In our infant room, the babies now have two double strollers, which means that four infants at a time can be out and explore and see the world outside. What a better way to doze off to sleep with birds chirping and trees around and our friends next to us falling asleep too? The babies are continually delightful with their endless curiosity of the world of exploration, their senses more and more alive as they mature.
In our toddler room the children explore all the time the rules of peer relationships. If I do this. the child is continually reminded, then this person might have this kind of reaction. Little by little the classroom community has become one of kindness and exploration in gentle ways of how to get along with ones toddler companions. The toddlers are also beginning to become quite adept at walking with the rings. Today they all walked to the Waterfront Park, where they had great fun in swinging and jumping and sliding. And finally, the toddlers have been fine artisans with their gluing creations. Check out their room and you will see what I mean.
In the Green Room the focus of the week was on the field trips. Getting ready to go, going, and after having gone. So much excitement filled the green room all week. In the end, lovely thank you cards were made by the children and the teachers, a community of people all being together and appreciating what life gives us. Speaking of community, the teachers have been talking with the children about putting away toys and sharing, and basically creating a harmonious environment in which to spend ones’ day, all topics that are vastly important in a classroom environment. Creators abound as well, the green group did their own version of glue and imagination put into a giant mural.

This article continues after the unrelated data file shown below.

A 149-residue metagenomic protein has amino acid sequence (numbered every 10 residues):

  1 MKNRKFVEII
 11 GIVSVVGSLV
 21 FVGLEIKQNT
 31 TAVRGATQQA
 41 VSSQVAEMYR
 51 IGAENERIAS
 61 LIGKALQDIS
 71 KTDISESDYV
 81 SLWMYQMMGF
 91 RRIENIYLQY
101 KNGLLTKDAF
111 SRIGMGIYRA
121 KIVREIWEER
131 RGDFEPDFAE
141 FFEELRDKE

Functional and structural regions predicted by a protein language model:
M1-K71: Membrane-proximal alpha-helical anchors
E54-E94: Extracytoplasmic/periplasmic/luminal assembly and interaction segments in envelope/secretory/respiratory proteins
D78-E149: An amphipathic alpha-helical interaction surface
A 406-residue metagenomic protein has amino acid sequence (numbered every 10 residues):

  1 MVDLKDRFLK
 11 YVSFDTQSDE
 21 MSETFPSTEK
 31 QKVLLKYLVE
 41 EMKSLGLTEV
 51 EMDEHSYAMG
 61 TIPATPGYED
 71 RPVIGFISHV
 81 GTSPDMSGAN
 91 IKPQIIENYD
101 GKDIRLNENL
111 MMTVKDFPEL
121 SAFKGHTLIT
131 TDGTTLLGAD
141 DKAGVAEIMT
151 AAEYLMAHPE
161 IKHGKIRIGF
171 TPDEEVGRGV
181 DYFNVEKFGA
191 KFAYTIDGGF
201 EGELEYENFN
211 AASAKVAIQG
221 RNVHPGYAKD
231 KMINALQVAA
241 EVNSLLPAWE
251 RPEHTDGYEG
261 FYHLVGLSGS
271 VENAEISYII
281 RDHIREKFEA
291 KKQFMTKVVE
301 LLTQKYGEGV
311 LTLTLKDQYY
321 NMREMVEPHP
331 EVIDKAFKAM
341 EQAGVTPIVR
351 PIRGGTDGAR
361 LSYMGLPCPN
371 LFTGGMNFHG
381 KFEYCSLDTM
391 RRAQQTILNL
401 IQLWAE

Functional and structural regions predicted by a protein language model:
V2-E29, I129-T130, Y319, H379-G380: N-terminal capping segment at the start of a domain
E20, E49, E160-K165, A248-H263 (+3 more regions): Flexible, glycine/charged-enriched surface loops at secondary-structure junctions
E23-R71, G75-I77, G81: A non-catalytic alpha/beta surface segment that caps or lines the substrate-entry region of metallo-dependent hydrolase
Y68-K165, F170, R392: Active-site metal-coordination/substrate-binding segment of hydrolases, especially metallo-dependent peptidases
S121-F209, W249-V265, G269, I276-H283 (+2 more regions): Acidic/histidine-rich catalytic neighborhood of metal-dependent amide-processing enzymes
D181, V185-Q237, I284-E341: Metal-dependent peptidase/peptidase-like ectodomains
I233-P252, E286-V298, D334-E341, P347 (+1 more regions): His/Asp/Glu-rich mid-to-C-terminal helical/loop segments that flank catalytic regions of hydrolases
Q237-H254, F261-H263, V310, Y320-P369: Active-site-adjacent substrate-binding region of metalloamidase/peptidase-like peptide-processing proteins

And then the Blue Room, in addition to their own version of field trip excitement, he class has been following through on their theme of pioneer exploration through the lens of of the people who lived many years ago and came here out of their own volition to discover something new and different. The children have learned about covered wagons and made their own, combining math skills to count the number of spokes on the wagon with historical facts about the wagons themselves and how this mode of transportation was used to artistic creativity in how to make these covered wagons. The children made their own pasta this week after talking about how things were made a long time ago, that are still made in the same way as today. We talked about how today we usually buy pasta in plastic packages, and how we are making our own pasta without having to do this, just like it used to be. On Wednesday I read a book to the children about a man from Japan who came to this country, like many other people, but on a boat and his experiences in this place they used to call the “New World.” The children have been fascinated by learning about the lives of others who lived in a different time, and did things that in many ways were quite similar in their differences. And finally, check out the quilt the children made on the wall with teacher Shari. It is truly beautiful.
with kindest and warmest regards,